Which is worthless if the payment terminal is compromised, because the card can't know it the payment terminal is sending out messages on its own behalf or on behalf of another hacked payment terminal on the other side of the country.

Transaction log:

  • Terminal 1 gets a chipped card that it recognizes as "special". It contacts a C&C server and finds Terminal 2.
  • Terminal 2 reads the card number from some poor sucker's card and sends it to Terminal 1.
  • Terminal 1 relays the response to the card provider.
  • The bank sends back transaction info.
  • Terminal 1 relays that to Terminal 2.
  • Terminal 2 sends it to that same poor sucker's card for signing, gets the response, and sends it to Terminal 1.
  • Terminal 1 relays the signed response to the card provider.

As far as the card provider is concerned, the card physically present in Terminal 1 was actually used in Terminal 2.

Comment Re:It would be... (Score 1) 209

I'm not sure it would help against your pretty sever case of confirmation bias. In my commute there is a great percentage of cars doing stupid shit that endanger other people, and there are seldom any cyclists doing that.

About fifty percent of the cyclists I see on the road are doing something spectacularly stupid. These things range from riding the wrong direction to completely ignoring signals and signs. Perhaps this has to do with where I am driving, which is primarily around Napa, Lake, Sonoma, and Mendocino counties. I am very cautious around cyclists, because it doesn't matter who is right and who is wrong, I don't want to kill some schmuck with no appreciation for the laws of physics.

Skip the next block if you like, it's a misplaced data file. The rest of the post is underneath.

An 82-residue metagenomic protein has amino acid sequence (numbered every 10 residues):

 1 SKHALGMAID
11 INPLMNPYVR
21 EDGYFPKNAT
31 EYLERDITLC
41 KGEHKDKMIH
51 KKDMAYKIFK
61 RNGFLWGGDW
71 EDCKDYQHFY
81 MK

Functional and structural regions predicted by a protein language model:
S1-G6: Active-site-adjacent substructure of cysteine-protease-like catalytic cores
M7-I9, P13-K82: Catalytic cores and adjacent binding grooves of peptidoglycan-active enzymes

Comment Re: Systemd! (Score 1) 292

AMD driver support is and always has been a PITA. This continues to be true, although many people say that it is becoming less true. Meanwhile, nVidia Linux driver support is more of a PITA than it was back in the olden days, so there's really nothing to be happy about unless you're an intel fan.

Comment Re: The problem is depth perception (Score 1) 53

You can get a depth from a single camera if the object or scene is suitably lit.

People do it with IR. But it's pretty crap, and it can be fooled by some surfaces and materials. And when you talk about what people are actually looking at doing in cars for full autonomy, it's combining normal visual cameras with lidar and radar.

Comment Re: Systemd! (Score 2) 292

I just installed a couple of days ago and have been tracking updates and I don't see why it wouldn't be a suitable replacement for Debian. The only thing I've had a problem with so far was getting nvidia drivers working, that was a bit of work and then they didn't work correctly. However I'm using a picopsu kind of near to its design specs, and I might be overloading its 12v or 5v output.

Comment Re:The problem is depth perception (Score 1) 53

Your eyes are far better at matching light frequencies between both eyes to get the depth mapping correct. Your standard camera can only distinguish 24 bits of light frequency. At that level you get somewhat of a depth map but not a very good one.

No. You don't get a depth map from one camera. That's not something they do.

Lasers try to get around that limitation by using a frequency the camera can easily pick up and compare between the two images.

LIDAR, how does it work!11!!!?/?!?1?? (hint: it doesn't use a camera)